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Sensibo Elements Smart Wi-Fi Air Quality Monitor review

Between the pandemic and working from home, my family and I have spent a lot more time in the house these past couple of years. That naturally made me more curious about the air we’re all breathing. I’ve already added an air purifier to the house, but I’m someone who likes to see numbers and data.

That’s why when I saw the Sensibo Elements Smart Wi-Fi Air Quality Monitor, I got excited at the prospect of seeing real-time data about our indoor air quality. Thankfully, the company was nice enough to send one out for review.


The Sensibo Elements consists of the main unit with all the sensors, a cradle to hold it vertically, and the power brick with USB Type-A to Type-C cable. While I found the cable to be a little on the short side, it’s easy to replace given that it’s a standardized cable. However, I would have loved to see a six-foot cable included in the box.

The main unit in the cradle measures 4.5 x 5.7 x 2.5 inches so it has a rather small footprint and fits in well on a shelf out of the way. Additionally, there’s a mount on the back that makes it possible to mount it on the wall as well.

On the front of the Sensibo Elements is an LED light in the shape of the Sensibo logo. This light changes colors to give you a quick way to see how your current air quality rates. There are three different colors on the scale, including green, orange, and red. As you may have guessed, red is the worst while green says you’re all clear. While I personally love the LED light on the front, rest assured that it can be disabled if you’d rather rely on the app for the current status.

User experience

Setting up the Sensibo Elements was quick and painless. It only took me a few minutes to hook up the device and get it connected to the Wi-Fi and app. You’ll also have to create an account which is something I’m not a huge fan of, but it’s most likely required because there is an option to upgrade to a subscription service. More on that later.

The Sensibo Elements includes sensors for temperature, humidity, CO2, TVOC, ethanol, and a PM2.5 sensor. This makes it capable of tracking and analyzing the indoor air quality of your home and condensing that down to one overall score and color rating.

While the LED light on the Sensibo Elements gives you a quick and easy way to check the overall indoor air quality with a glance, the app provides a more detailed look. By using the Sensibo app, you can check and monitor each of the individual sensors, along with viewing graphs that provide a view for the past 24 hours.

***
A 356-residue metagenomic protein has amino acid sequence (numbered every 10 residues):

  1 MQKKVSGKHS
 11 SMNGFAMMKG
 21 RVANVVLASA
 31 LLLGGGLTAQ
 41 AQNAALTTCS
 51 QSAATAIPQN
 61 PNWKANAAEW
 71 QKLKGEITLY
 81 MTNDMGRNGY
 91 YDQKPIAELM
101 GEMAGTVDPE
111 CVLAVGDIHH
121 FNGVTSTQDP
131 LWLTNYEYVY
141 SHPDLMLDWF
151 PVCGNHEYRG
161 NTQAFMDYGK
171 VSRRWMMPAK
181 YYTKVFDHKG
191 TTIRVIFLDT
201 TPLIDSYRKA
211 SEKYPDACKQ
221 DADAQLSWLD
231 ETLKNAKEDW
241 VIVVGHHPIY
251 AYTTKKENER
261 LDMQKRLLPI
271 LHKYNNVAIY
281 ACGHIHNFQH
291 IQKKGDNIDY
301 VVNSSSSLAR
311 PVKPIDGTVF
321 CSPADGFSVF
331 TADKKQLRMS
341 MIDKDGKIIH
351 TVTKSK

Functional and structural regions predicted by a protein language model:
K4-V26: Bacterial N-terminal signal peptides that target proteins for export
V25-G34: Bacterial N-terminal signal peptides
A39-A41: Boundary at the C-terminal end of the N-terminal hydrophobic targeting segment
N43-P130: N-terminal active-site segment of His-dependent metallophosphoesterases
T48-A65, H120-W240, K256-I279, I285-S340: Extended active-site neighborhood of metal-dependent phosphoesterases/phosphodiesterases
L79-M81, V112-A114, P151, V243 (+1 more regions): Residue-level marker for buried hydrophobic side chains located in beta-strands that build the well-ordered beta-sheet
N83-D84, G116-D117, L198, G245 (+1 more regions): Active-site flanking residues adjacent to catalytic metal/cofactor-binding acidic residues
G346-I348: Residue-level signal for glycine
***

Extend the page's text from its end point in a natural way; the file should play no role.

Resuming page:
The app is clean and lays out everything very well. However, I do wish it provided more information about what the sensors detect and how it affects the air quality. To be fair, each reading does have an explanation, but I found it a little lacking. Especially with the TVOC sensor that was consistently going into the moderate area a few times each day. It had me so concerned about what it could be and how harmful it was that I had to start researching TVOC and what exactly it was. All of that could have been avoided with a couple more paragraphs explaining TVOC in the app.

Besides that one nitpick, I really enjoy the app and it’s a big selling point for the Sensibo Elements. Speaking of selling points, the app is also capable of providing weekly and monthly graphs for everything it monitors, as well as the weather and air pollution conditions outside. That does require a subscription to Sensibo Plus for $4.99 a month or $2.49 a month for yearly subscriptions.

Personally, I would love to see all of those stats but I didn’t find it necessary enough to subscribe. So, don’t worry, it’s still entirely possible to use the Sensibo Elements without signing up for a subscription and to get some value from it.

Final thoughts

After using the Sensibo Elements for the past few weeks and trying it in various rooms of the house, I am very satisfied with it. I was happy to see that my home stays in the green the majority of the time, and when it does creep up into the moderate category, there’s always a reasonable excuse. Such as when I’m cooking or when there are multiple people in the room producing more particles in the air.

The notifications aren’t always the most helpful though, like suggesting we open the windows to let in fresh air when it’s 40 degrees outside. Yet, it has made me more conscious of my air quality when cooking. I’ve found myself using the exhaust fan more often to keep the TVOC levels lower, and I’m definitely going to try opening the windows more often once it warms up.

The Sensibo Elements is currently available on Amazon and Sensibo’s website for $179. It also works with Sensibo’s air purifier and Google Home or Amazon’s Alexa.

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